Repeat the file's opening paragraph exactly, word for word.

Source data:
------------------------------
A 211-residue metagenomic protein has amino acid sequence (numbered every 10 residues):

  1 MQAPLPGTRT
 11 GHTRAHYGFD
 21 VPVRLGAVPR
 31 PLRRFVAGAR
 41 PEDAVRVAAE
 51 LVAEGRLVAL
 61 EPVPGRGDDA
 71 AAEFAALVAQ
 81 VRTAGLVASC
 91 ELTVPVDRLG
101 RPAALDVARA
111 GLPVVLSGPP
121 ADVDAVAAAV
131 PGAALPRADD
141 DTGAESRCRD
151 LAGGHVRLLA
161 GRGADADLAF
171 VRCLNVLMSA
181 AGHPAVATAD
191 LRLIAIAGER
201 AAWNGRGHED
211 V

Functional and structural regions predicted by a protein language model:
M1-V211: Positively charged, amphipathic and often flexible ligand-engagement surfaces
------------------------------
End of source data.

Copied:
A 211-residue metagenomic protein has amino acid sequence (numbered every 10 residues):